Apple, Google, and Microsoft Leading Cloud to 1.3 Billion Users

By | Oct 23, 2012

The technology research firm IHS Inc. (Information Handling Service) has released a study that predicts cloud-based storage subscription figures will skyrocket to 500 million users by the end of this year as major vendors like Apple, Google, and Microsoft push cloud popularity among consumers and businesses alike.

While technical definitions of the cloud vary slightly, IHS defines the cloud as a platform for storing, accessing, and managing remote data and business applications using computing and mobile devices.

Individual users account for the biggest portion of the predicted 500 million subscribers of which a majority use cloud services to access content from their mobile devices. This study points to the rapid popularity of cloud technology and IHS expects these numbers to rise to 1.3 billion cloud subscribers by the end of 2017.

Expanding Cloud Opportunities for Midsize IT

According to the recent study, tech titans such as Apple, Google, and Microsoft are leading the cloud market with diverse services, which are pushing smaller single-product vendors like Dropbox to lower prices in order to compete. The way such struggling smaller service providers react to this situation for attracting new customers will play into the hands of midsize firms searching for cost effective and varied cloud solutions.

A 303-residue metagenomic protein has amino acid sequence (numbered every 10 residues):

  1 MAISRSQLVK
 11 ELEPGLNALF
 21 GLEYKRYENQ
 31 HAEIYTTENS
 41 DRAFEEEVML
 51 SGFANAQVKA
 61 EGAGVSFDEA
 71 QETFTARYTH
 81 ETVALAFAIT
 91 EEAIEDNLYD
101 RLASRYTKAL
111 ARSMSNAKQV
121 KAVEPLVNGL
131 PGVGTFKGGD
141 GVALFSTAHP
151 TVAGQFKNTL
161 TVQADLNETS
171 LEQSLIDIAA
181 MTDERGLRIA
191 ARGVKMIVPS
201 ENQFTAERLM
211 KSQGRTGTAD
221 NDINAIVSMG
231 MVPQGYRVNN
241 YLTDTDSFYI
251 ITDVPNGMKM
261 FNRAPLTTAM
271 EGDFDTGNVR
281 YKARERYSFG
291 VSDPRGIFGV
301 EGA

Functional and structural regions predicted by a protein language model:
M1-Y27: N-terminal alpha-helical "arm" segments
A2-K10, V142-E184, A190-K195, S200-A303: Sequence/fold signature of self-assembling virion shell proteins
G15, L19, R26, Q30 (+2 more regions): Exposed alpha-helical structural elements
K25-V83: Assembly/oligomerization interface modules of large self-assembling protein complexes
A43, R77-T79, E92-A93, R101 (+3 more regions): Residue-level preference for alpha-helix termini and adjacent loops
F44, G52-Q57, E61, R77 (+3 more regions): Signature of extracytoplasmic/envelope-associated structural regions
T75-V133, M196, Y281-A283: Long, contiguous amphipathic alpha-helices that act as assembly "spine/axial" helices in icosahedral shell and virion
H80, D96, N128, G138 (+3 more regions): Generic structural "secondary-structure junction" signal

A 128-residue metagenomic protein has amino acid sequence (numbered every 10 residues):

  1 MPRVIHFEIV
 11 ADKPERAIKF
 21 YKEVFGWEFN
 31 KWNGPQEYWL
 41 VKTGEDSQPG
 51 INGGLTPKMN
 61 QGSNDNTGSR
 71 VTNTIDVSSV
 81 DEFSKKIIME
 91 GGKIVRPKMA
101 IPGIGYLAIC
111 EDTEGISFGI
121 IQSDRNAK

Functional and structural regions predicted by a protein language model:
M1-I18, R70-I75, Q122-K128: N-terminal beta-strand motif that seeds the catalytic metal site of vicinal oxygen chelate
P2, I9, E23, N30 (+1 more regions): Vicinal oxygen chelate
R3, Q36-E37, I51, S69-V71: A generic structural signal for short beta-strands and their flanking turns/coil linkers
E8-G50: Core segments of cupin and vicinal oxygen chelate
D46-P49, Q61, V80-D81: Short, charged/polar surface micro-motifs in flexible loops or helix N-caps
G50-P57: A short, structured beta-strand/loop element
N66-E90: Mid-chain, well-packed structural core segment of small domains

Technology analysts see an opportunity for struggling vendors to benefit from this trend by offering differentiated services that go in line with the consumerization of IT, which has resulted in part from growing BYOD and virtualization trends.

According to Slashdot, some smaller cloud vendors like Dropbox are already moving in this direction by adopting a "freemium pricing model" in which entry-level services are free and subsequent service tiers are charged at competitive rates to make their offerings more enticing for cost-conscious small and midsize firms as well as individuals.

With regard to cloud cost and service quality, the future seems bright for midsize IT. However, there is a shift of cloud technology from a platform used primarily by enterprises to one used by individual consumers. This comes with a number of concerns, the most important of which is security.

Opening the cloud to consumers means that it would now be a primary target for hackers. In fact, the cloud is a hacker's dream; it offers unprecedented opportunities to steal or jeopardize data belonging to a vast number of people. The reality is that people store data in the cloud because such data is worth storing, and it is worth storing because it is important.

Since most cloud vendors offer products to both consumers and businesses, as security breaches rise in the cloud environment, everyone faces relatively equal exposure to security breaches. For small and midsize firms however, such breaches could be more costly since smaller businesses operate on smaller profit margins and are also less likely to retain customers after a security breach.

Therefore, midsize firms adopting or expanding cloud usage must have a cloud adoption strategy that places security at the forefront. Even in these trying economic times, IT managers at midsize firms cannot afford to reduce cost at the expense of security.

This post was written as part of the IBM for Midsize Business program, which provides midsize businesses with the tools, expertise and solutions they need to become engines of a smarter planet. Like us on Facebook. Follow us on Twitter.

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